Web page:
Why would anyone think they could outdo Hitchcock?
Rebecca is a 1938 Gothic novel written by Daphne du Maurier. It focuses on the plight of a young, nameless woman who marries a widower who can’t escape the memory of his first wife, Rebecca. This book has been adapted many times, including by Sir Alfred Hitchcock in 1940, which won two Oscars. It was also remade by Ben Wheatley and stars Lily James and Armie Hammer. This version was released last week on Netflix.
I haven’t yet read the novel, but watching these two versions of this tale made me want to. It has definitely moved up on my to-read list. The characters are intriguing and the plot surprising. How brilliant is it that the dead wife is the titular character, not the new, nameless bride? We’re already haunted by her presence even before the novel (or film) starts. Well done Daphne du Maurier!
I watched the 2020 version of Rebecca first, knowing little about the story itself. And I was incredibly unimpressed. The only really great part of the film is Kristin Scott Thomas’s performance as Mrs. Danvers. Though Lily James and Armie Hammer play the most prominent characters, they really didn’t bring much to the film. Lily James looks the part of the second Mrs. de Winter, but I really struggled with her character. It felt as though they tried to make her more modern by giving her more agency but the end result wasn’t a positive one. Armie Hammer played Maxim de Winter, but somehow, was incredibly bland; I couldn’t believe that Max had or was capable of the temper a few characters reference throughout the film. Worse still, this version of Rebecca focused heavily on the romance between these two characters, but there was little chemistry between them.
After being underwhelmed with this iteration of the film, I sought out the 1940 film, which I found to be much more riveting. Joan Fontaine is perfect as the nameless, timid Mrs. de Winter. She is fearful, nervous, and clearly much younger than her husband Max (Laurence Olivier). Mrs. Danvers (Judith Anderson) is impressively eerie throughout — she randomly appears in rooms, seems to glide when she walks, and rarely blinks. The additional time we spend with Mrs. Danvers and her rival helps give us more context to her actions at the end of the film.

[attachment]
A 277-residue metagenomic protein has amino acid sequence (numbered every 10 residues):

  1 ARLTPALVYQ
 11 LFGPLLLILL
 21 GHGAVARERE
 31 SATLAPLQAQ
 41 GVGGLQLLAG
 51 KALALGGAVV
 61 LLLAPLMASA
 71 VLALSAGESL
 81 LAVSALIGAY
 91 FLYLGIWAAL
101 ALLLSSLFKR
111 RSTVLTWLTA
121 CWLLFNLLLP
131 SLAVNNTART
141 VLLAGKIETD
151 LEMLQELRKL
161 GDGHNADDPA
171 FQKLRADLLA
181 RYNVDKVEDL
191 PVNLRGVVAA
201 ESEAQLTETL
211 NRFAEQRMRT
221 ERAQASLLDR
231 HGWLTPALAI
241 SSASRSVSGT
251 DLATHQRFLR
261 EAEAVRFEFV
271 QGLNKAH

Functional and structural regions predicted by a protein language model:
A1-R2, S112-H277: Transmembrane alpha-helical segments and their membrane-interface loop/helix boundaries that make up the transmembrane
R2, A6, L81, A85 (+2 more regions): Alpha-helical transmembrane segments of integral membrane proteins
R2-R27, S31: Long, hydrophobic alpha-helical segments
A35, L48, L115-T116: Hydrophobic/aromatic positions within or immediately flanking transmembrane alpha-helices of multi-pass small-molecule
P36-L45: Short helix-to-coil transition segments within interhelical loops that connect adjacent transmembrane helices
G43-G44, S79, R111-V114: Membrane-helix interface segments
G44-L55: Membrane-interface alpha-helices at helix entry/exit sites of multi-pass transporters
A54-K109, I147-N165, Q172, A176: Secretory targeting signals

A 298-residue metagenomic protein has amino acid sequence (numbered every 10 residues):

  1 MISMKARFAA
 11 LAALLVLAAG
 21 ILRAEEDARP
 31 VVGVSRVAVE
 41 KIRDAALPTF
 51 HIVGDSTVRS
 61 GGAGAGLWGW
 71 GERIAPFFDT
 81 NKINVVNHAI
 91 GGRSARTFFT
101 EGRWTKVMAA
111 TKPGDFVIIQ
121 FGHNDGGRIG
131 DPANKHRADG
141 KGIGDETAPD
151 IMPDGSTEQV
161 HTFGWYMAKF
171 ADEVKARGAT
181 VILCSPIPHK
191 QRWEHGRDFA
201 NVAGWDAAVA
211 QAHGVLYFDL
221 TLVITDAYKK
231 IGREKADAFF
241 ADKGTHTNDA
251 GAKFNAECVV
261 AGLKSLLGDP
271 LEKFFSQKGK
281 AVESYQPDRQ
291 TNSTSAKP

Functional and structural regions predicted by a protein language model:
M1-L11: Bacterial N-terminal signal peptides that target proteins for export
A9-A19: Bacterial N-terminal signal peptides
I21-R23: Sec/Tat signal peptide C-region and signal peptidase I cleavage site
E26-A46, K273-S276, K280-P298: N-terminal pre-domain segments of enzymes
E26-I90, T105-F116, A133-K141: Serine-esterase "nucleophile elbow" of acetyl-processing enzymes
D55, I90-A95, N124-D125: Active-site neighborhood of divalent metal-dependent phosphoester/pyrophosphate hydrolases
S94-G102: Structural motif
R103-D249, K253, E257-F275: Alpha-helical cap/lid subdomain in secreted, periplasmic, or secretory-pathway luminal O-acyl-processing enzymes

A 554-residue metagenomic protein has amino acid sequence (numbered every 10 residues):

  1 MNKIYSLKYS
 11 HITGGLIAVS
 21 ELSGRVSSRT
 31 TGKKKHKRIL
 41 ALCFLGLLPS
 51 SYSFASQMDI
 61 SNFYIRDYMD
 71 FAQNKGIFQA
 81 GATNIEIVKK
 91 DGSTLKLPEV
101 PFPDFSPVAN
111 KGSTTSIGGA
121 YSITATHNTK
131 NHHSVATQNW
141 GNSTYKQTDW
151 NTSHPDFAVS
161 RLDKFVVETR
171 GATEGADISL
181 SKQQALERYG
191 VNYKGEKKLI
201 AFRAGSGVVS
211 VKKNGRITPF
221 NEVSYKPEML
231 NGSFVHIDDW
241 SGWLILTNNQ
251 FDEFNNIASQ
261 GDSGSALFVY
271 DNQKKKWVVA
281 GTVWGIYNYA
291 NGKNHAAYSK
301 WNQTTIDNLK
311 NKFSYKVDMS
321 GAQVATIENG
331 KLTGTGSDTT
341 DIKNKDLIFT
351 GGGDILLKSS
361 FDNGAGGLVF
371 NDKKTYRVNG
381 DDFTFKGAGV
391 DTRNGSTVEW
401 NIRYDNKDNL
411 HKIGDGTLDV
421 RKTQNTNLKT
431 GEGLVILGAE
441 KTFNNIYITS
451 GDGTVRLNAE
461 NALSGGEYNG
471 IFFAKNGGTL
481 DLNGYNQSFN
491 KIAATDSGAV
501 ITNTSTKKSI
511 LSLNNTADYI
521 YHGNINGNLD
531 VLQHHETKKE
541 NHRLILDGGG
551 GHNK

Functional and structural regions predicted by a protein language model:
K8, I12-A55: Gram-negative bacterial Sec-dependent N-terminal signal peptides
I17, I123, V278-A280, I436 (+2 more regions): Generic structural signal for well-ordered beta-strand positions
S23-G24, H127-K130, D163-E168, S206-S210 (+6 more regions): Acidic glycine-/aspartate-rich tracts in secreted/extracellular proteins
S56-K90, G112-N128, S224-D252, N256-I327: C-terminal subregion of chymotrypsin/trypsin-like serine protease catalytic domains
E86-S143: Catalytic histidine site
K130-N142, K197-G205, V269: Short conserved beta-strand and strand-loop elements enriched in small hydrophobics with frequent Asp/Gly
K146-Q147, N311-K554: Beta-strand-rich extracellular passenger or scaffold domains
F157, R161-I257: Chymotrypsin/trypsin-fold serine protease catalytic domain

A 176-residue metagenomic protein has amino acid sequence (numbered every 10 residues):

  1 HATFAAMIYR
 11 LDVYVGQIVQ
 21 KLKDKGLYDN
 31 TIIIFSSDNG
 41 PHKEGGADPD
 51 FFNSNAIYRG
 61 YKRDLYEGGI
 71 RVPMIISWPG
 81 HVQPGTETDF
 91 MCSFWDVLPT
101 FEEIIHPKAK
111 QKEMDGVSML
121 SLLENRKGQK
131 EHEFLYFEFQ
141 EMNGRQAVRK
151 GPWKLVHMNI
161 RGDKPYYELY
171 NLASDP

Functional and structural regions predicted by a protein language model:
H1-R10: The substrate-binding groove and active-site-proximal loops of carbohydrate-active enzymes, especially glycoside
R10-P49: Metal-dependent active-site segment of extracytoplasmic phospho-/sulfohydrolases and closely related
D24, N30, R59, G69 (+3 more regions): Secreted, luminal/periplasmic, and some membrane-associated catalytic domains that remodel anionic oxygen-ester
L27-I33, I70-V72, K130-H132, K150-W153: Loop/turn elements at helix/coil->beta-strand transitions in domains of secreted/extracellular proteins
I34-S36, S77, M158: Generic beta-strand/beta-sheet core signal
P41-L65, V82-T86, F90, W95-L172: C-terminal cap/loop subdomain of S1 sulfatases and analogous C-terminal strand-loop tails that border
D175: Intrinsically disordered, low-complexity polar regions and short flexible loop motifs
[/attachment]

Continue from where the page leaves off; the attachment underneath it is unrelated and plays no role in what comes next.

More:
Hitchcock, of course, was the master of suspense, so it’s probably unfair to compare the two, but I’m going to compare them anyway.
If you haven’t seen either film and you don’t want the differences in either plot spoiled, please go watch them before reading any further. You’ve been warned.
One of the most noticeable differences between the two is in the writing and the pacing of the films. Small creative choices were made by Wheatley to differentiate his film from Hitchcock’s. Because I haven’t yet read the book, I’m not sure if he was staying more true to the source material or if he was making his own creative decisions. Either way, many of the changes didn’t work for me. Sorry, Ben Wheatley!
The Young, Nameless Woman
While watching the 2020 version of Rebecca, I wondered if the writers mistook young and naive for stupid and shallow. At one point, the second Mrs. de Winter asks Frank, Max’s lawyer and confidant, about his first wife, Rebecca. She builds up to her big question, which is: “Was Rebecca beautiful?”
I was so disappointed that that was the question she was dying to ask this man. So much of the film focuses on how beautiful Rebecca was and how this young woman didn’t measure up — this caused me to think she was just vain and insecure. While they did focus on the character traits held by each woman, all of the characters kept returning again and again to each woman’s superficial characteristics.